Doorway Page: Pages that are designed to present one thing to Search Engines and something else to human users. A page that offers little or no content to users but is specifically designed to falsely manipulate search results. May also be defined as cloaking. Not long ago some less reputable companies would offer “Optimized Pages” to businesses attempting to boost their search results. These pages were little more than Doorway pages that were stuffed with text not visible to the human user, since they were redirected to a different page, but designed to be found by the search engine. See Black Hat above, but understand anything like this is going to be frowned upon by search engines. Not to be confused with "Landing Pages." Another down side to doorway pages is that they were typically owned and controlled by the less reputable company and not the domain owner. So in the event that the website owner did not pay, the company could point the doorway page at a competing website.

Excessive Cross Linking: Normal linking between websites is how users go from one page to another. Websites have to be connected together by links to make up the web. Generally website links to another page or another site. Search Engines use "spiders" to follow links between pages and websites. When a search spider finds an abundance of back and forth links between pages on a site or between sites, the search engine uses that information to determine if those links are an attempt to make a website or page appear more important in search results. There is no hard and fast rule on this but the best practice would be, if a human visitor to the website would find the link useful and relevant to the subject at hand, then it's probably okay.

Hidden Links: Links that are pointing at another site but are not visible to the human user of the site are called “hidden links.” Again the only purpose for attempting this would be an attempt to falsely manipulate search results. If discovered, the website could be removed from any result on that search engine (banned).

Hidden Text: Similar to hidden links, this is text intended to be visible only to the search spider and not the human user of the website. Also can be considered cloaking. One way to do this would be to have the text be the same color as the page background. Since it is not intended for human viewers, it would be considered an attempt to present a false relevance to the search engine. In the past, web masters would put the entire text of an encyclopedia in the background of their web pages. Their pages would come up as relevant to almost any search performed on the early search engine. This greatly frustrated users of the search engine, causing them to look elsewhere for better more relevant results.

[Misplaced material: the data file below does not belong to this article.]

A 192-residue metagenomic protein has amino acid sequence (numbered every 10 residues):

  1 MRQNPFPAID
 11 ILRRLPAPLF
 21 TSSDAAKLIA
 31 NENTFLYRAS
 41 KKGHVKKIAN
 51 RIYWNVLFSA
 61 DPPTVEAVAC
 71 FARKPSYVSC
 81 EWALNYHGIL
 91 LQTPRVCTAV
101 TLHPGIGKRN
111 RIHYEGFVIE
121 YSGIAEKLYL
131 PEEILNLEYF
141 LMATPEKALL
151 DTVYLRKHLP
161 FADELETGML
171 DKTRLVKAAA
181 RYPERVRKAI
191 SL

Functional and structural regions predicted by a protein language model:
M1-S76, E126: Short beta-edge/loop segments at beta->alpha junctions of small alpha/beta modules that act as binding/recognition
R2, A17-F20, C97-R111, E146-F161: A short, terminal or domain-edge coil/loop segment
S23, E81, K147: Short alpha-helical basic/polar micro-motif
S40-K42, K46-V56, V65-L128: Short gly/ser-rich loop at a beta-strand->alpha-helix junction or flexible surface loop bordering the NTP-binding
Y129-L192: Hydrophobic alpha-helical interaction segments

HTML or Hyper Text Markup Language: The code or language in which a website is written so as to make it function as a website rather than just static text on a page. HTML can designate things such as the color of the background, color of the text, color of text links, where pictures should go, how big they are, what those pictures are among other things. if a user selected “view source” in their web browser, it will open up a new window that shows the source code of web page the browser is on, as it appears in raw HTML.

Keywords: A word or phrase submitted to a Search Engine in an effort to produce relevant information. Specifically, the search Engine uses a program to produce results from its resources that pertain to the keyword. The program is designed to list these results in order from the websites that it determines to be most relevant to those least relevant regarding the word or phrase entered. See this page for information on choosing Keywords.

Keyword Stuffing or Spamming: overloading a web page or site with text designed to make that page or site appear to be the most relevant result for a given phrase or keyword.

Links: In regard to the internet, these are the connections between websites. When a website is written in html or Hyper Text Markup Language, it is a code that a browser interprets and presents. The Hypertext allows text to link to or connect to another site. These connections between websites are called links. See this page for more information on Links and how Search Engines use them.

Link Farms: Link exchange schemes for the sole purpose of improving the search ranking of the site involved.

Long Tail Search : These can either be a more specific search, using more terms to describe what is being searched for or search terms that are not used as often by searchers when looking for a particular product. The benefit of a properly optimized website is that it can show up in this type of search as well as for the targeted keywords. The resulting traffic from long tail search is usually more likely to convert than even traffic from the targeted keywords because they are more likely searching specifically for what the website has to offer.